David Ngog has been better than anticipated but he is inexperienced, and it is unfair to expect him to be the first reserve at a club of Liverpool's stature (if Liverpool is still assumed to be a top-six club). The squad's limitations were further demonstrated Sunday by the fact that, without Paul Konchesky, Hodgson was pretty much compelled to pick two right-footed players on the left -- Jamie Carragher at fullback and Joe Cole in the advanced role . As Michael Cox's analysis on the Guardian Web site shows, that made Liverpool's approach extremely one-sided. Inverted wingers are very much in vogue, but they are at their most threatening with an orthodox fullback overlapping outside them. Carragher, at 32, was never likely to offer much in the way of attacking threat, but the problem was compounded by his right-footedness, ensuring he didn't even offer the option of outswinging crosses from deep positions.

Some blame Benitez for the squad he left behind, and it certainly has weaknesses, but he was hamstrung by the lack of resources available. Again, his critics point out his expensive flops -- most notably Robbie Keane and Ryan Babel, although Glenn Johnson looks worryingly as though he may be entering that category -- but the fact remains that he inherited a club in a far worse position than either Chelsea or Manchester United and was asked to close the gap with far less money than either. Briefly, when Liverpool finished second in 2008-09, he achieved that, but that has been forgotten because of what happened last season, when injuries and the off-field wrangling combined with the rise of Manchester City and Tottenham -- both of whom have spent vastly more than Liverpool over the past three seasons -- led to Liverpool's slide to seventh.

Seventh, though, is a whole lot better than 18th. The Benitez knockers say it's an issue of the squad, but every one of Sunday's starting 11 was part of a World Cup 23 in the summer. None of Blackpool's had that status. That, of course, may be part of the problem. Although Rafael van der Vaart is doing his best to show up the rest, most players who play at a World Cup suffer a slow start to the following season. Nonetheless, the idea that, all else being equal, this Liverpool side should not have won comfortably is absurd.

Just because there are mitigations, though, does not mean Hodgson is not culpable, just as the fact that Benitez can largely be exonerated does not mean Hodgson is to blame. As this analysis from Paul Tomkins suggests, Hodgson's first 14 games have raised specific tactical concerns.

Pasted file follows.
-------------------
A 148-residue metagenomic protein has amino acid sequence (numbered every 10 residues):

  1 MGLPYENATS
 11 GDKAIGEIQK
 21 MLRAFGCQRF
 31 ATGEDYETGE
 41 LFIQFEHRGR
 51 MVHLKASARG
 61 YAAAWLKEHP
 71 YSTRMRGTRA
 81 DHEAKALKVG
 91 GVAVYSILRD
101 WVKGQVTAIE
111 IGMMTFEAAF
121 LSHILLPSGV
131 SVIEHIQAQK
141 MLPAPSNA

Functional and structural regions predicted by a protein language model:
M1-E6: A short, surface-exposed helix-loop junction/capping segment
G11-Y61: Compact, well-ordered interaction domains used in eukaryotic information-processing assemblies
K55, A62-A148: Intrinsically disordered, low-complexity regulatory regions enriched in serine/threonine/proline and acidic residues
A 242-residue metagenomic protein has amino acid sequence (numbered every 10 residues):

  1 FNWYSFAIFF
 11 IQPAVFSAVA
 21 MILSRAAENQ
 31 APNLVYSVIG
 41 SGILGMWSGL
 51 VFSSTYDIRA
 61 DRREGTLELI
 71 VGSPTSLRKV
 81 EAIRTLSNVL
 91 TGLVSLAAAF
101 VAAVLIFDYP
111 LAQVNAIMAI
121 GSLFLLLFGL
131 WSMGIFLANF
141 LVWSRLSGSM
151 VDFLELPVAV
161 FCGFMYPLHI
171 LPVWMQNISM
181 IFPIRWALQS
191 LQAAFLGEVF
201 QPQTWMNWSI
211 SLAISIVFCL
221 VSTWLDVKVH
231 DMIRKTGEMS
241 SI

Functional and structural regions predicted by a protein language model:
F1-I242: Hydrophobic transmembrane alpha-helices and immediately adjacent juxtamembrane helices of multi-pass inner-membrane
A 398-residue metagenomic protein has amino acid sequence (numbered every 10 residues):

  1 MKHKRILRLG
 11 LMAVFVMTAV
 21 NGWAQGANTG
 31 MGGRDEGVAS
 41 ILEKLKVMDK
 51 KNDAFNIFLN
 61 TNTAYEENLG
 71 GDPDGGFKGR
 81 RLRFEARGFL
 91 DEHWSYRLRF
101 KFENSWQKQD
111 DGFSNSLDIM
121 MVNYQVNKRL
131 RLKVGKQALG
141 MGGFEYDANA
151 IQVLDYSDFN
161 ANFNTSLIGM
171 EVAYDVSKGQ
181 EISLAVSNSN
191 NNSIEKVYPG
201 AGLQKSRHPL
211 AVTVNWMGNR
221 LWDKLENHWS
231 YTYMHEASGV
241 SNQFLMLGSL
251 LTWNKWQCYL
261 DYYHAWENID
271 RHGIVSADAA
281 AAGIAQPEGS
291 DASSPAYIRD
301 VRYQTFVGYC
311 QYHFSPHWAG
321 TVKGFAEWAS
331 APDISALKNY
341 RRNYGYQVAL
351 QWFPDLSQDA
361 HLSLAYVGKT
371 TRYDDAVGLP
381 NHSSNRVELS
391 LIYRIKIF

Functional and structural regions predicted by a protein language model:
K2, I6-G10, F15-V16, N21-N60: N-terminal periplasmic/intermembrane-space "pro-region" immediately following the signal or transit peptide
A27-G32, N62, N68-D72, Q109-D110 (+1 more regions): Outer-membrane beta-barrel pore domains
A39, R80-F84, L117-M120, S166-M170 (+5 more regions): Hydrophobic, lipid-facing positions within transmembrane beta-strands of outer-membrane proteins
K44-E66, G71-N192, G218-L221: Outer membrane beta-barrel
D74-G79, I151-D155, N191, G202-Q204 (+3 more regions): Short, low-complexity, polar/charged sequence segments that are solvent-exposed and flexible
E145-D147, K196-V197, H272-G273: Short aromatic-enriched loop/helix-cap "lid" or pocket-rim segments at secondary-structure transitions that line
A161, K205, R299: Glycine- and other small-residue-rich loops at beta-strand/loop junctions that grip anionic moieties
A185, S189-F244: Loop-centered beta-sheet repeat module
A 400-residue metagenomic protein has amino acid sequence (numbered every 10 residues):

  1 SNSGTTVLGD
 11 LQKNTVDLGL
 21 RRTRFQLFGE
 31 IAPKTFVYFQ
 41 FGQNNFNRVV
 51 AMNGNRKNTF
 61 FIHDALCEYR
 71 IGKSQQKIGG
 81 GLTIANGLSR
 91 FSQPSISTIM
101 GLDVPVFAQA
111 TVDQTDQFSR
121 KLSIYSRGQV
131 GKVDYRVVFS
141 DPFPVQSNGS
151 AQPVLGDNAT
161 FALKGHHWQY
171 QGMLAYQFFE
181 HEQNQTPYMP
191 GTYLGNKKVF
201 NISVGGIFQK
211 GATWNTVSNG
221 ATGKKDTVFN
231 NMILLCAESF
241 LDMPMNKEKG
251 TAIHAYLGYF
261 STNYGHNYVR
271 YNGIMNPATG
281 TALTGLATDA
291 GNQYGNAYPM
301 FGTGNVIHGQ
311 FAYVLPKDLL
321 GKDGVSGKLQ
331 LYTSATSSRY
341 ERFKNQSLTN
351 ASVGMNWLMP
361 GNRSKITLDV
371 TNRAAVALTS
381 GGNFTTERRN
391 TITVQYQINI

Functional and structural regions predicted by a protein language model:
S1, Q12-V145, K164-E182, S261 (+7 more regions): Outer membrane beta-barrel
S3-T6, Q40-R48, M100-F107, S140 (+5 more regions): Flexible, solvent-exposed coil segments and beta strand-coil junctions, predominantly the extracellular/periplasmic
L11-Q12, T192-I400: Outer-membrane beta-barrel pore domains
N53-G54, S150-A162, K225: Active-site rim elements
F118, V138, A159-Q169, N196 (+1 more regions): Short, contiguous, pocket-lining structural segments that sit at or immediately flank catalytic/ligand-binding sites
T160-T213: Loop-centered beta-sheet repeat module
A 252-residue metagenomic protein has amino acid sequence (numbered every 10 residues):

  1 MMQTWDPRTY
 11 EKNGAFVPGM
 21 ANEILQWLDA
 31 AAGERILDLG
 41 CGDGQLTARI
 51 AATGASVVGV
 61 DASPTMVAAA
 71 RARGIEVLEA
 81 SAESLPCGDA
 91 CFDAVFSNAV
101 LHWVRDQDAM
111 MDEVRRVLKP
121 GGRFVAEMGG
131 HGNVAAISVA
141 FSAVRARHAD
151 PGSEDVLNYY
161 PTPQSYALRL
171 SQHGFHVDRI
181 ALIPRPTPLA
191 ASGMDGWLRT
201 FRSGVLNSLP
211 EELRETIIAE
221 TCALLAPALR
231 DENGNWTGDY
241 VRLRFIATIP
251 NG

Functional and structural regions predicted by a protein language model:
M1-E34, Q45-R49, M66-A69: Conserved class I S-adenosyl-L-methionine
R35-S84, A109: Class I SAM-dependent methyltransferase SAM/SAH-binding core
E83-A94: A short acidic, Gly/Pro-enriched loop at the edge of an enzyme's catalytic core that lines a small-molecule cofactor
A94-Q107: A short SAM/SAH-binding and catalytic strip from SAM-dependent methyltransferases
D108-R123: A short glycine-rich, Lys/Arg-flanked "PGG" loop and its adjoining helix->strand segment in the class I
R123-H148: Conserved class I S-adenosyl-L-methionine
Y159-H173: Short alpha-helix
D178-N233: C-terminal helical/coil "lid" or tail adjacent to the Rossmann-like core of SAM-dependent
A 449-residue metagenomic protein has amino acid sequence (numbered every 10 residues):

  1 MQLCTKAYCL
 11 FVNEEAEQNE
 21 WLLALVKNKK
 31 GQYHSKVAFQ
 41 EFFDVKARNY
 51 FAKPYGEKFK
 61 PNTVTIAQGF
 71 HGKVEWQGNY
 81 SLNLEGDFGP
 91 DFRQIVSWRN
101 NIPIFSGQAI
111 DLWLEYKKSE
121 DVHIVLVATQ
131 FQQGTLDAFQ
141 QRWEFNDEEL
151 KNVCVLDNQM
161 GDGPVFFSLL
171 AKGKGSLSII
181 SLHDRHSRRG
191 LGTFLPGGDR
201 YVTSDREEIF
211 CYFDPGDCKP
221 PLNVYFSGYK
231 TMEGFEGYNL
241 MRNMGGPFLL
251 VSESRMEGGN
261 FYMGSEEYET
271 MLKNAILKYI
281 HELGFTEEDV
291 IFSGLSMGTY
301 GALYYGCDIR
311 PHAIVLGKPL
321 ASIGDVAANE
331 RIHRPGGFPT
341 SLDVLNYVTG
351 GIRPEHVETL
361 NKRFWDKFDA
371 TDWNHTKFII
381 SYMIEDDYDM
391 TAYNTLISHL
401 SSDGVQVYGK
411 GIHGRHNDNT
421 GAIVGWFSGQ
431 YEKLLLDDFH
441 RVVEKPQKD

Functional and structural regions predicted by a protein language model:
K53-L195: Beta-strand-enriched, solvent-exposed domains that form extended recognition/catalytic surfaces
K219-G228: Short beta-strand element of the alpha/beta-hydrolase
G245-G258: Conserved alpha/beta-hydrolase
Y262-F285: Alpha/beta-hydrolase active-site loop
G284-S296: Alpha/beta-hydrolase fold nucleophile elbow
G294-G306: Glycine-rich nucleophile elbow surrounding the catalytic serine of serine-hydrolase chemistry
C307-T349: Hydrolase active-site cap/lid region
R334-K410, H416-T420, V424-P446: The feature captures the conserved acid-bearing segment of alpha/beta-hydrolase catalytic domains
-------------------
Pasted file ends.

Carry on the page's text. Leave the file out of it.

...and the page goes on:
Yet Hodgson has a very good record as a manager, having won titles in Sweden and Denmark, led Internazionale to a UEFA Cup final and Fulham to the Europa League final, the last of which led to his being named Manager of the Year last season. His critics, though, would point out that, with the exception of Inter, he has never before led a club whose fans demand not merely success, but also a certain style.

Worse than that, in his other English job, he left Blackburn 14 games into the 1998-99 season, having won only once. The club went on to be relegated that season, despite having the second-most-expensive squad in the country. What is often forgotten is that, the season before, Hodgson had taken a team that had finished 13th the previous season to sixth, earning qualification for the UEFA Cup, and that in that second season he was beset by injuries and dressing-room unrest. He certainly wasn't a success at Blackburn, but there were reasons for his second-year failure. At Inter, meanwhile, Hodgson's record was impressive. He lifted a struggling side to seventh, and then took it to third the following season.

His record is admirable, and the last 14 games at Blackburn don't change that. The problem is that because his success has largely been with smaller clubs, he arrived at Anfield with the reputation of being a smaller-club manager. Perhaps he does have a small-team mentality, and perhaps that would have been a problem anyway, but at the moment he is seen almost as a self-fulfilling prophecy: When a club is fighting against diminishing status, the last thing it needs is a manager perceived as being of a lower status.

Hodgson, through no great fault of his own, has been cast as a receptionist at mediocrity's door. He may or may not be the right man for the job, but it's hard to avoid the feeling that at the moment managing Liverpool is an impossible task.

Jonathan Wilson is the author of Inverting the Pyramid; Behind the Curtain; Sunderland: A Club Transformed; and The Anatomy of England.